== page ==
That made picking a recipe difficult. Not only did I have to find a recipe that used exactly what we had (in my case, bone in, skin on chicken thighs and drumsticks) but I also needed to find a recipe that wouldn't create a surplus (stews and soups were out of the equation this week). After about an hour with no luck - I decided to go about making my own recipe. I had a cooking technique that I wanted to use again, and I found a recipe for an orange glaze that looked like it could be adapted to my chicken. With these ideas in mind, I set off to the kitchen to create tonight's recipe.
The Recipe: Orange Glaze Chicken
Original Recipe By: Tyler (That's me!)
What You'll Need:
1 - 2 Pounds Bone In, Skin On Chicken Pieces (Thighs & Drumsticks)
2 Teaspoons Vegetable Oil
3/4 Cup Chicken Broth
1 Tablespoon Water
1 Teaspoon Cornstarch
1/2 Cup Maple Syrup*
1/2 Cup Orange Marmalade
1/4 Cup Cider Vinegar
2 Tablespoons Unsalted Butter
2 Tablespoons Dijon Mustard
1 Teaspoon Black Pepper
*Taste your marmalade before you begin. If the marmalade is overly sweet, reduce the maple syrup to 1/4 cup.
I decided to use a skillet frying technique that I've tried before on the blog in my stovetop roast chicken recipe. I liked the way the chicken absorbed all of the flavors that surrounded it in this recipe and I decided that this cooking technique, blended with a little shot in the oven with the glaze (to really bake in the flavor) would be the ideal way to go.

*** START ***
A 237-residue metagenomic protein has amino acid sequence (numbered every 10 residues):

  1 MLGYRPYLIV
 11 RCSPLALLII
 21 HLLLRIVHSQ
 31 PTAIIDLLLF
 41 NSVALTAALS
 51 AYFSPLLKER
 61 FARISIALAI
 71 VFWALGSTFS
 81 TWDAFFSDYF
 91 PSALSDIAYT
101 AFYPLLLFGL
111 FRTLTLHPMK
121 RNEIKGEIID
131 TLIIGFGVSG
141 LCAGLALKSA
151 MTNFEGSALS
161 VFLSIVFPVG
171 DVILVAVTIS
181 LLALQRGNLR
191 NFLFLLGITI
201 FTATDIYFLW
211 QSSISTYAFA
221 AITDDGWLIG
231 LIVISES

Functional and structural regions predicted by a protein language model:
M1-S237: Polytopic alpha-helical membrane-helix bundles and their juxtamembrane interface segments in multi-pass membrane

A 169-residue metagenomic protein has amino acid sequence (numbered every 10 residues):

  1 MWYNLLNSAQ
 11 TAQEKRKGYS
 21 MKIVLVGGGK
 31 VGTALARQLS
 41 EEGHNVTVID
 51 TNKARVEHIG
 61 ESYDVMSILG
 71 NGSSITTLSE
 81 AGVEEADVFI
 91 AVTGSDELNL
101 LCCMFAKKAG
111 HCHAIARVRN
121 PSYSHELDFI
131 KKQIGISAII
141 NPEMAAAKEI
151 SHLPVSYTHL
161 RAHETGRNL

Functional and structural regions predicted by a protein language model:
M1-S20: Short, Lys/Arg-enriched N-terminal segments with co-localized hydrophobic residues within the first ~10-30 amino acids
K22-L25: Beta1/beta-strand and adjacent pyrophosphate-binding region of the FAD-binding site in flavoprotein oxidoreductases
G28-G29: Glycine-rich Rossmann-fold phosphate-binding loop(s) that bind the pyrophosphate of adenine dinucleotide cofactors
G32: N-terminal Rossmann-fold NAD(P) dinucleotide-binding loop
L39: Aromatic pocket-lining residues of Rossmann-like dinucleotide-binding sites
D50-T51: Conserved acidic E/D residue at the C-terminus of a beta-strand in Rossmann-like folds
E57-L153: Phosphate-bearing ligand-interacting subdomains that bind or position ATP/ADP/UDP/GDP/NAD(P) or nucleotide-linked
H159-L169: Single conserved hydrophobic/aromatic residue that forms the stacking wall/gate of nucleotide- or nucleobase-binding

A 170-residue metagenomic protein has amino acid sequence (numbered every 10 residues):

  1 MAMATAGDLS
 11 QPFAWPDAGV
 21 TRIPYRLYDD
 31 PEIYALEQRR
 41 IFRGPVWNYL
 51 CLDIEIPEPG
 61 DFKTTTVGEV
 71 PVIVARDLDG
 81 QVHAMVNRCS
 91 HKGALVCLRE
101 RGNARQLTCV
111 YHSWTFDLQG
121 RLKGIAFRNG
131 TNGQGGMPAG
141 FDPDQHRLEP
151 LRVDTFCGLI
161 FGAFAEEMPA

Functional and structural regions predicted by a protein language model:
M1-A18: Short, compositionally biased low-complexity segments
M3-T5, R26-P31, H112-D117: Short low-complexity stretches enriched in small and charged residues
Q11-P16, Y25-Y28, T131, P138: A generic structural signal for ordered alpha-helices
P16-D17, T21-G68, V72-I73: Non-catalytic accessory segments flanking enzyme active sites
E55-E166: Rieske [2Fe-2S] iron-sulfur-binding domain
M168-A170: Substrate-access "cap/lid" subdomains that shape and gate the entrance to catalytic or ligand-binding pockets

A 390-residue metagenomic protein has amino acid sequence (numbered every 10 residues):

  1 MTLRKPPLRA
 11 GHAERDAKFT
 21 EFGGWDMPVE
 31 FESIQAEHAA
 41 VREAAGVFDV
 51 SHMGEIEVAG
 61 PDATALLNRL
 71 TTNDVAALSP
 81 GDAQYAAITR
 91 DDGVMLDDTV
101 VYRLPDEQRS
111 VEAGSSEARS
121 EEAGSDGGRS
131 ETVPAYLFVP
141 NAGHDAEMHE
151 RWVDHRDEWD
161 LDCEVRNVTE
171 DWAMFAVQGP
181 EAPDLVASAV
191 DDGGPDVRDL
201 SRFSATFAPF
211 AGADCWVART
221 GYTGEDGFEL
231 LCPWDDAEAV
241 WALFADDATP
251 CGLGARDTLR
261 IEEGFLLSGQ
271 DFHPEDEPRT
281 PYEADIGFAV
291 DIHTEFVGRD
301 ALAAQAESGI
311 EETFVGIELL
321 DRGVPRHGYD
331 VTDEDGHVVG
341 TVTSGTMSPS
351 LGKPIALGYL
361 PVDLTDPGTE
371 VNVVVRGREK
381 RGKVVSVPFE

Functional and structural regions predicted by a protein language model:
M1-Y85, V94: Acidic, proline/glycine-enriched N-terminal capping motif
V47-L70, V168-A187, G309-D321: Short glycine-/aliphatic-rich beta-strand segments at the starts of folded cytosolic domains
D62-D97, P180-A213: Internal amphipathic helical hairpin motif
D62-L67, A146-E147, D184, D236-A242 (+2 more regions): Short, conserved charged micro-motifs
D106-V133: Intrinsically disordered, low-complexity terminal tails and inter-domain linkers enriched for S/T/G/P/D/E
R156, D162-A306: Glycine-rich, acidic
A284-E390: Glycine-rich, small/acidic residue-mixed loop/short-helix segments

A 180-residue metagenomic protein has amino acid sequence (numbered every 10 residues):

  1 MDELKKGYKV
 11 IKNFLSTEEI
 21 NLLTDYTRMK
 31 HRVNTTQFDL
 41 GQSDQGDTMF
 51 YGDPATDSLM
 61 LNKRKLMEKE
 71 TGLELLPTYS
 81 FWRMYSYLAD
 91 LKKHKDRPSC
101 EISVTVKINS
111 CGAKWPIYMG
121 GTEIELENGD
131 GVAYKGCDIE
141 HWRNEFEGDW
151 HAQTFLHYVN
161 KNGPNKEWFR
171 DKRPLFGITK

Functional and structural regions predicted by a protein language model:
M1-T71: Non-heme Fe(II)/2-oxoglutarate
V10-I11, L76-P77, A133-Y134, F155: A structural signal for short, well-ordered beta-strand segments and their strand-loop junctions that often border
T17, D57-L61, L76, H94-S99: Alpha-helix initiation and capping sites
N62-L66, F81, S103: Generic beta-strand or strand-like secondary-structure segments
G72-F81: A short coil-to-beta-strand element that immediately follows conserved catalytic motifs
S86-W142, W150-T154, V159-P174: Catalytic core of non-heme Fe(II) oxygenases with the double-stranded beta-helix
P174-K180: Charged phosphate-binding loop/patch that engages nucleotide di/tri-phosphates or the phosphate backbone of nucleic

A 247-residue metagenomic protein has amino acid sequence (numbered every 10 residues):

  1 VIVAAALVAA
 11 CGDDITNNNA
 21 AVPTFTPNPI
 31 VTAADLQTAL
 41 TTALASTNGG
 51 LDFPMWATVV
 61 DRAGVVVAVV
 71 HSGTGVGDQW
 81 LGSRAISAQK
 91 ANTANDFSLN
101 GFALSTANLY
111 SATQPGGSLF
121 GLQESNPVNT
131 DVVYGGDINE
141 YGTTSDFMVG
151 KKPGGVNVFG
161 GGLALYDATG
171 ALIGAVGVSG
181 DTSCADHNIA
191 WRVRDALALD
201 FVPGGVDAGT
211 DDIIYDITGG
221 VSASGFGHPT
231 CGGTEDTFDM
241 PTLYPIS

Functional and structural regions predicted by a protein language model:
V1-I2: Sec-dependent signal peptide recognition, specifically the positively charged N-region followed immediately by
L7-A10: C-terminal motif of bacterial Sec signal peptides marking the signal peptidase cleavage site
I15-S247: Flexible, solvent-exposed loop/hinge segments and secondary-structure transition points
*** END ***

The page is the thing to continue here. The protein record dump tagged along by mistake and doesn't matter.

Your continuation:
Begin by patting your chicken pieces dry with paper towels. Season the pieces with a good pinch of salt and pepper. Pour 2 teaspoons of vegetable oil into a large skillet and heat (on high) until the oil just begins to smoke.
Once the oil is hot enough, place (2 pieces at a time) the chicken in the skillet, skin side down and allow to cook undisturbed for about 3 to 5 minutes, or until the skin is a nice golden brown. Place the finished pieces aside on a clean plate and proceed to repeat this process until all of your pieces have a nice golden exterior. Feel free (in fact, I encourage it) to use a splatter screen when frying up the chicken. As the oil and chicken grease mix, it really starts to pop and sizzle, sending little droplets of molten hot oil everywhere. If your splatter screen is still letting some droplets through, place a second screen on top of the original screen (as I did - pictured below) or, use a colander turned upside down and set over the skillet.